25 In re Winship (1970) A juvenile charge with a criminal act must be found “delinquent by proof beyond a reasonable doubt,” the same standard required in adult criminal court.

26 McKeiver v. Pennsylvania (1971)
The Court decided that jury trials were not required in juvenile cases. It expressed concern that jury trials could hurt juveniles by destroying the privacy of juvenile hearings.

27 The Juvenile Justice and Delinquency Prevention Act of 1974:
Requires that the Department of Justice’ Office of Juvenile Justice and Delinquency Prevention (OJJDP) oversee changes ordered by Congress

28 The Juvenile Justice and Delinquency Prevention Act of 1974:
OJJDP works as a partner with state and local units of governments to improve the juvenile justice system. The federal act required the juvenile court system to change the way it treated both status offenders and delinquent offenders.

29 The Juvenile Justice and Delinquency Prevention Act of 1974:
Separated from adults Develop community alternatives to incarceration and for improving the juvenile justice system (JSS)

30 PROBLEM: studies have shown that minority youth are often placed in government-run institutions while white youth are placed in private facilities to meet their special needs.

31 Prosecuting Juveniles in
Adult Court

32 Prosecuting juveniles in adult court began in the 1980s and 1990s

33 Approaches for trying juveniles in adult court:
Juvenile Waiver: After a hearing, the judge waives juveniles to adult court – most common approach.

34 Statutory Exclusion: also known as, automatic transfer, is an approach in which the state passes laws that requires certain juvenile offenses to be prosecuted in adult court; this is the second most common approach

35 Direct File: at prosecutors discretion, choice, if juvenile should be tried in adult court.

36 Studies have shown that youth transferred to adult court re-offend at higher rates than those treated in juvenile court Most juvenile cases are heard in juvenile court.

37 Critics of prosecuting juveniles in adult criminal court
Recidivism higher rate among juveniles who go to adult court – corrections Brains are developing until 20s

38 Procedures in Juvenile Court Taking Into Custody

39 Intake: the formal process by which officials or social workers decide if a complaint against a juvenile should be referred to juvenile court.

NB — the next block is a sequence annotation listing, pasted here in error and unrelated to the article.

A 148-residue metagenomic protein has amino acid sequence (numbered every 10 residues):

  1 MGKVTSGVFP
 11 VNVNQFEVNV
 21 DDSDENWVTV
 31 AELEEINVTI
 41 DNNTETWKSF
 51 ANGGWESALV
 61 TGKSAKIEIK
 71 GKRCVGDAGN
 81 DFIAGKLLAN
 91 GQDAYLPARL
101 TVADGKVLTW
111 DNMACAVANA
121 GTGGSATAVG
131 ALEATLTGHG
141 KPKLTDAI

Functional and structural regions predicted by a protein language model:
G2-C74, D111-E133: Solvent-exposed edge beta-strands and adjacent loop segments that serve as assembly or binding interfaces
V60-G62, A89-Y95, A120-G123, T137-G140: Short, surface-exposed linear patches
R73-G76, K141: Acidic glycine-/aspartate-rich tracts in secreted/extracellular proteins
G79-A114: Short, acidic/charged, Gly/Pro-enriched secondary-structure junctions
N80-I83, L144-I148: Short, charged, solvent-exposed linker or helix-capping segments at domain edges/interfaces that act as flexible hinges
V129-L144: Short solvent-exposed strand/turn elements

40 Intake: Decision is made after interviewing the youth and considering the seriousness of the offense, past record, family situation, and other factors

41 Intake: 1/3 (33%) of all complaints are disposed of during the intake process by: dismissal, diversion, or transfer. Most are dismissed – No charges Diverted: receive educational services – including involvement in “Street Law” classes and other treatment services

42 Intake: Transfer: go to adult court.

43 Initial or Detention Hearing

44 Check on the validity of their arrest and detention
Initial hearing/Detention Hearing Check on the validity of their arrest and detention The state must prove TWO things That an offense was committed and that there was reasonable cause to believe the accused committed it.

45 Initial Hearing/Detention Hearing
If state wants to detain the youth, it must prove that the juvenile is a danger to him/herself or others, is likely to runaway if released, or has a past record that warrants detention

46 Initial Hearing/Detention Hearing:
If juvenile does not have attorney court will usually assign one and sets a date for a hearing on the facts.

47 Initial Hearing/Detention Hearing:
U.S. Supreme Court has held that juveniles do not have a constitutional right to bail

48 Initial Hearing/Detention Hearing:
No money bond is set, and the juvenile court may decide either to release juvenile to their parents or other adults until trial

49 Based on the judge’s decision
Initial Hearing/Detention Hearing: Preventive Detention: better off in detention than at home on the grounds that it serves the legitimate purpose of protecting the community and the juveniles themselves from the consequences of future crimes. Based on the judge’s decision

50 Adjudicatory Hearing